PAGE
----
I get up at 0445 and head up to Carlisle through hovering patches of frozen mist to photograph the cathedral at sunrise. The light is blue. During the final mile into the city I watch the blue turn to purple and then to pink. The sky is apricot when I run up to the cathedral precinct and watch the first golden light creep along the chancel and aisles.

As the day passes, I work my way around The Close photographing the cathedral from various angles articulating the relationship with the precinct buildings. Outside the south aisle I meet a lady in her 80’s who tells me that her husband was a stonemason at the cathedral and this is where she first met him. Inside James the head verger is shrouding the high altar in readiness for lent - but he kindly takes it off again for the photography. He also adds a touch of incense to the choir and it’s not too long before fingers of light hover over the cathedra and lecturn.

Exhausted from the early start I head into the new Fratry for sustenance. I ask the server if she can do me a poached egg on toast. She replies: β€œI can do you an egg mayonnaise sandwich.” I’m reminded of a few weeks ago when I called ahead to mum whilst travelling from a shoot in Poynton:

Me: β€œHi mum, I’m calling in.”

Mum: β€œ Do you want something to eat?”

Me: β€œ A poached egg on toast would be nice.”

Mum: β€œ I’ll do you a sausage butty.”

Nothing more is said.

Self-flattery at the Fratry.

I’m booked into camp site on a farm a couple of miles south of Carlisle and I need to check in before returning to the cathedral. Margaret the farmer tells me that the sheep are in lamb and I might hear her wandering backwards and forwards in the night. I’m lodged next to the sheep shed. I can see them now through the window of my van with their heads lined up through the grate eating hay. Later, Margaret takes me inside the birthing shed and shows me the newborns. A ewe in the corner is licking her lips and stamping her cloven hooves ready to give birth.

"A ewe in the corner is licking her lips and stamping her cloven hooves ready to give birth."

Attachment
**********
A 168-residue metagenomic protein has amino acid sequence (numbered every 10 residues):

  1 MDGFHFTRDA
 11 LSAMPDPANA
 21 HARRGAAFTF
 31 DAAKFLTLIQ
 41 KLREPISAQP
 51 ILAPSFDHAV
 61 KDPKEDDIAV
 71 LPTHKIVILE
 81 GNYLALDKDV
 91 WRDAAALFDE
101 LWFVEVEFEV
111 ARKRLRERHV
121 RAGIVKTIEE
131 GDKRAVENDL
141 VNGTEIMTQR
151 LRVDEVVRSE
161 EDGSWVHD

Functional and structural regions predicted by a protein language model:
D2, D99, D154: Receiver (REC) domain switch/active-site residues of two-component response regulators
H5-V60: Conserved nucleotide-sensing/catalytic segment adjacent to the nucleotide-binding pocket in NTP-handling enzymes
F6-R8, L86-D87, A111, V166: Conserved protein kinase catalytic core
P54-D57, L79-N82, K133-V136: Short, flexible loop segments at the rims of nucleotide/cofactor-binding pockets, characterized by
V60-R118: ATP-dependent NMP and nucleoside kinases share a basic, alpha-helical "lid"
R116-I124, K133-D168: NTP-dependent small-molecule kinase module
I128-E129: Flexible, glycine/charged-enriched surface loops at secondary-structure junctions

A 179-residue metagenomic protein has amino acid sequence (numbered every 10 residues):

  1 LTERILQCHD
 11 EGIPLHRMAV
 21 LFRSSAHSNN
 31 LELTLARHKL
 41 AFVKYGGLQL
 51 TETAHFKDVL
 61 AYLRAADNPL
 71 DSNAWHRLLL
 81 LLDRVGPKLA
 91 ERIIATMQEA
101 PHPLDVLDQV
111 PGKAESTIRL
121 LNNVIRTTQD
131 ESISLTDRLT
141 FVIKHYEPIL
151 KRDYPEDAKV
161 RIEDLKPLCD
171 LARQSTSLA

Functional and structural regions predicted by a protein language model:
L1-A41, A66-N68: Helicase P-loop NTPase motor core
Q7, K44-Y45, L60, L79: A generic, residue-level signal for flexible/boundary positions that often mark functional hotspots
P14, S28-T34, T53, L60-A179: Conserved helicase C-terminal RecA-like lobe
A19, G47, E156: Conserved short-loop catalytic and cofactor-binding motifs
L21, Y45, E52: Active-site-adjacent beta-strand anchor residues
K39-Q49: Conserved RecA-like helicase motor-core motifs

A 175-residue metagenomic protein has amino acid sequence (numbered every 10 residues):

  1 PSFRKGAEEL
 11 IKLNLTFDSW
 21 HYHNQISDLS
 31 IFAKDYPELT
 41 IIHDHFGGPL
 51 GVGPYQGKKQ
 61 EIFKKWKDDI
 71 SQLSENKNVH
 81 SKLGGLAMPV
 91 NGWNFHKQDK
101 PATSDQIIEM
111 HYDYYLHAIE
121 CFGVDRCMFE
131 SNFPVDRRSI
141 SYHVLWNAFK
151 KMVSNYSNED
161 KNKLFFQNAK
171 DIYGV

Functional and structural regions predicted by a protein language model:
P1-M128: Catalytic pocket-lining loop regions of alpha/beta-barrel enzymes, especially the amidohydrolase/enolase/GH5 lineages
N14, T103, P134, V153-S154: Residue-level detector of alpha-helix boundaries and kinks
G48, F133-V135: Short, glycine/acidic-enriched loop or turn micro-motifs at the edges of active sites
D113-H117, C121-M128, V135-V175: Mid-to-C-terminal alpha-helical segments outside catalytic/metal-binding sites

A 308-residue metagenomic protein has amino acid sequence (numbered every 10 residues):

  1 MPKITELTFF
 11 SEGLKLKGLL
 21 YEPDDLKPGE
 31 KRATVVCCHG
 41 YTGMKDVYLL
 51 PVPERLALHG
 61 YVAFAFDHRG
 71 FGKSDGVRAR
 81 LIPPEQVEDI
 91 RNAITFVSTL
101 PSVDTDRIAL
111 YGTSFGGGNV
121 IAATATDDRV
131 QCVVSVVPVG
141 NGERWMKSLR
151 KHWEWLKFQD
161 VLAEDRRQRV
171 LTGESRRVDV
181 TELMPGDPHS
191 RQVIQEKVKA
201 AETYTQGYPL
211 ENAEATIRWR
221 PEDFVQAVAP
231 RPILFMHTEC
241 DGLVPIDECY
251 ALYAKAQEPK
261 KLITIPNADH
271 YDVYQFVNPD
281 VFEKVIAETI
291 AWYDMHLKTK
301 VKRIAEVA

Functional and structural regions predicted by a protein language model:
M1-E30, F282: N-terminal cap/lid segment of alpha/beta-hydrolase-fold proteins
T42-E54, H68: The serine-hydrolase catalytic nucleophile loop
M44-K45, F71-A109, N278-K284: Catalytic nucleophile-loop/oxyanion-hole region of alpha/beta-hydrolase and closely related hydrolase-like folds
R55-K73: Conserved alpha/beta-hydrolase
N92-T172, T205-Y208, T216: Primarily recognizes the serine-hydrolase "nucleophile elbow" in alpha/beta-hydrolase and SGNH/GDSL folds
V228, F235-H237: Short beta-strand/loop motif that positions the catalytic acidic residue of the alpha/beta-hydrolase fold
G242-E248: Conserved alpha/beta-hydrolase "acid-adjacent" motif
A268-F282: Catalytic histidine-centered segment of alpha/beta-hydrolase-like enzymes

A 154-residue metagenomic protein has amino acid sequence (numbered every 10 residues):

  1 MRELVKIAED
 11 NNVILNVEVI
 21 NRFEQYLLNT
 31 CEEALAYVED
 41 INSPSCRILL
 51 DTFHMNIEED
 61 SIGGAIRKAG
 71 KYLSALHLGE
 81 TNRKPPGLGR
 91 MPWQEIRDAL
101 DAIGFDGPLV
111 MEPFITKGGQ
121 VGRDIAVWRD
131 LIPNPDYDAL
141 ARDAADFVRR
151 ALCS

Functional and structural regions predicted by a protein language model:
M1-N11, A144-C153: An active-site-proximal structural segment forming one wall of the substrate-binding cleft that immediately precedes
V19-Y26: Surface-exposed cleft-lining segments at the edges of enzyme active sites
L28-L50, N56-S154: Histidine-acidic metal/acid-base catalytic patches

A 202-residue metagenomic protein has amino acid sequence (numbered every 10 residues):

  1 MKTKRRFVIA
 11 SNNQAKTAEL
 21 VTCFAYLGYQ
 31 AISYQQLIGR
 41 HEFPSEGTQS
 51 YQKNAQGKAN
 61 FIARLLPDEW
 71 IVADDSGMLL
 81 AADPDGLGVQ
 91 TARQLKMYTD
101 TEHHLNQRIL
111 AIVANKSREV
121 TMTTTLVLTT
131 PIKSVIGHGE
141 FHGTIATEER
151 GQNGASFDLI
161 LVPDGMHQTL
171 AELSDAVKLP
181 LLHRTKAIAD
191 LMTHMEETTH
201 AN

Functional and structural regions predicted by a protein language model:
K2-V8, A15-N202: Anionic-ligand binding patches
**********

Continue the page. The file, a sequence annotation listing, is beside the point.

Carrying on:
Two tups.

The farm has 12 cats and the van is inundated with felines of every pedigree and colour. One pads down on my faux fur and persists in winding its way under my hand. Later, they slow down my attempt to hook up the van by ratting the cable as I unravel it. I soon discover that it’s a clever ploy: whilst I’m trying to shoo the cable ratters, the rag doll has entered the van and is dining on left over porridge.

Too hot, too cold or just right?
Just right. That guilty look.

The farmer tells me to visit the church in Wreay (pronounced 'rea', as in Chris Rea), a few hundred yards from here. It was built by a woman called Sarah Losh in 1840, who funded the cost on the proviso that she could design it. I call in to the church on the way back to Carlisle. St Mary’s, Wreay is one of the most refreshing churches that I’ve come across. Every building has its time and this building’s time is now. I imagine when it was first built that architectural buffs might have seen the church as an act of naivety. For me this place is prescient: it has themes and portents ahead of its time. It’s as if Sarah Losh has mastered the art of time travel and, through this building, fashioned a message that’s relevant to us.

St. Mary's, Wreay.

Simon Jenkins, in his book Thousand Best Churches, says of Wreay: β€œUnlike almost all the works in this book, Wreay appears to have been the creation of a single original mind. Sarah Losh was an individual genius, an architectural Charlotte Bronte. The Arts and Crafts Movement took half a century to catch up with her. β€œ

I head back out to the cathedral car park and bump into a homeless chap who’s drinking a bottle of Newcastle Brown. He asks about the camera and says that photography has helped him through rehab. He tells me that he’s from Warwick. I mention that I’ve stayed in the camper van site in the middle of Warwick Racecourse. He says he once camped out there on the wooded edge for a year. He looks to be in his late 50’s with long silver hair - he has a wiry complexion with sparkling blue, smiling eyes. His hair is backlit with the sunlight. He looks earthy and of this world, textured like the surrounding medieval walls. I want to photograph him but can’t pluck up the courage to ask.

On the way up to the cathedral I’m snared by the light through the arch over Dean Tait’s Lane. It’s strong and contrasty and it zips through the portal with an eye blistering ferocity, pushing out the textures along the setts in the lane. I set the camera up and wait for somebody to walk through to give context. I get the shot and fold up my tripod. As I walk back through the gatehouse, harassed by the light, I notice the silhouette of a woman walking towards me. She looks otherworldly.

β€œIt’s a perfect day for photography.” She says.

β€œIt is, the textures are popping.” I say.

I wait for a response and look behind me, but she’s gone. I think of Sarah Losh. Perhaps this is the place, where she ports into the present.

I remember the words by Tonino Griffero:

β€œThe specific existence of the vital qualities of different spaces becomes evident and tangible mostly in the moments of passage from a space to another..”

On winter days like this the gateways throw their light out like a net and those that are caught are subject to fanciful thoughts.

The war in Ukraine has slowed down the day and made it precious: the hustle and bustle of a photographers life; all the human interactions; every blade of grass, every cat and building, every wall and window; the textured surfaces, the sounds and smells, the light nuanced colours, the silver-haired-tent-dwellers and the church-building-time-travellers.

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